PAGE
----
Home Facebook’s Publicly Available Data: A Big Strategic Risk

Facebook’s Publicly Available Data: A Big Strategic Risk

My name is Pete Warden, and a few months ago I created visualization based on crawling 210 million public Facebook profiles that raised a lot of questions about how openly available that information should be.

While I’ve seen a lot of discussion of the impact on users, I’ve seen little on why Facebook and other companies care so passionately about that data. If we want to understand what’s likely to happen to our information in the future, it’s important to understand why it’s such a crucial foundation for everything Facebook does and what threats it faces.

Facebook is able to offer a fantastic experience because it knows who your friends are. No other site has that knowledge, so it’s an incredible competitive advantage for the service – and despite all the privacy worries, makes it tough to quit because nowhere else can offer you those channels to reach your friends.

The real danger for Facebook is that others will get access to a broad and comprehensive social network and be able to offer the same rich social experience to new users. I see two ways this can happen:

  • Someone copies the information from Facebook in bulk
  • A similar network is created from an independent source using implicit data


There are two ways someone could copy user information from Facebook, either through crawling public profiles or using the API. I noticed while I was doing my crawling that it would only show eight friends at a time but it was a different set every time, which meant with enough visits to a user’s page I could gather a complete list of their connections. Facebook has fixed this hole so it only shows the same eight people now, but that’s still enough to build a partial but usable social network.

Using the API is a lot trickier because they have technical controls to throttle heavy-users who are downloading data too fast, but if you have a wide userbase on Facebook, like Zynga, then you could easily download information on tens of millions of users a week without noticeably increasing your API usage.

Facebook’s primary defense against both of these approaches is legal. They recently introduced a whitelisted robots.txt, so now legitimate Web crawlers have to agree to the same kind of terms of service that restrict what third parties can do with the data they gather through the API.

The weakness of this approach is that it relies on the honor system, since it’s extremely hard to track the flow and usage of data once it’s in another company’s hands. It’s possible to use fake accounts(Mountweazels) to act as markers to prove data came from Facebook originally, but all you need to do is cross-correlate the Facebook data with other public sources like phone books, electoral data or Twitter to weed out non-existent people.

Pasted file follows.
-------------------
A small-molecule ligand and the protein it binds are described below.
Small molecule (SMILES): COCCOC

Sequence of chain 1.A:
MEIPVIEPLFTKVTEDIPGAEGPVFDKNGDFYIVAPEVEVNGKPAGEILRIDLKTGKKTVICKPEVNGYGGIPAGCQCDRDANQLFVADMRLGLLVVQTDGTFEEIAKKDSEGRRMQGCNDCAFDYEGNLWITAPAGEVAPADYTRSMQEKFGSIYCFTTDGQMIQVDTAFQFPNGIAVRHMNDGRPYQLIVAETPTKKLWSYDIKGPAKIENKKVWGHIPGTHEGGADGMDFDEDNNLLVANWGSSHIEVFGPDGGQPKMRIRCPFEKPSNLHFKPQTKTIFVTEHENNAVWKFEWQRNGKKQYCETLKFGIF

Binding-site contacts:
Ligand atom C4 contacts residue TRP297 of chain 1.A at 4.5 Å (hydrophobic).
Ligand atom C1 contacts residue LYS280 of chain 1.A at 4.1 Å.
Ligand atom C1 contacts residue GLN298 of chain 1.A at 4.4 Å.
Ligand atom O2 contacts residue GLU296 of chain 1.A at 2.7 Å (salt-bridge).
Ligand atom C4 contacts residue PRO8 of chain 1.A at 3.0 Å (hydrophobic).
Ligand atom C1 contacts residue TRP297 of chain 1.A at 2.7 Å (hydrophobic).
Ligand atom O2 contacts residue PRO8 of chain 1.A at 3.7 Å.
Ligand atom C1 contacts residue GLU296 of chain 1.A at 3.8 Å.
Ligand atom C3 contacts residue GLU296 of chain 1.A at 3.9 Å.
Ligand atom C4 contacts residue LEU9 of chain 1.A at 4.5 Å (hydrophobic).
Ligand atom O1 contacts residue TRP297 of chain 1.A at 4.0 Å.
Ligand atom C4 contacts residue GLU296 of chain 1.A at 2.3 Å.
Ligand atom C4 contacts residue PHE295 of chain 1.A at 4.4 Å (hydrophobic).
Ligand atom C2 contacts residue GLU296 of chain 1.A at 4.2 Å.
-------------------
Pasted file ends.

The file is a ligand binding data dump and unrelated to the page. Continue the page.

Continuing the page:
As long as the data copiers take those sort of basic precautions it’s essentially untraceable – and Facebook will have a hard time proving they were the source in court. It’s also very hard to spot that a company is using data sourced from Facebook internally, unless they publicly announce it.

An Independent Network

Creating an independent source of social network data is a tough nut to crack. Facebook’s big advantage is that it’s a massive hassle for users to manually re-enter their social networks into yet another service, so the path of least resistance for website owners is to integrate with their existing repository. However there are alternative sources of information about our social networks that can be accessed without partnering with Facebook or requiring laborious user input: your email inbox and cellphone history.

I saw Buzz primarily as a bid by Google to stealthily build their own social network by leveraging those patterns of who you email most. It doesn’t seem to be making great progress, but the same idea is useful for any startup who needs to build a picture of its user’s social network.

You can now use OAuth to connect to Google and Yahoo inboxes without requiring a password, analyze the email headers to spot a user’s frequent recipients, and then use that information to help you offer a better service, for example by pre-populating your invite suggestions with a user’s inner circle rather than the using the entire contents of their address book.

Using phone calls and SMS patterns to understand social networks is a lot harder for third-parties, but you can bet that both the big telecom companies and the mobile software providers like Apple and Google are trying to figure out how to compete with Facebook using that data.

Facebook has an overwhelming advantage thanks to the network effects of having social information on so many users, but the very attractiveness of their position has to be focusing their competitors’ minds on how to replicate that strength.

Right now Facebook looks invincible, but it all rests on the unique social network they’ve gathered – they could be the next MySpace or Friendster if their rivals figure out an alternative.

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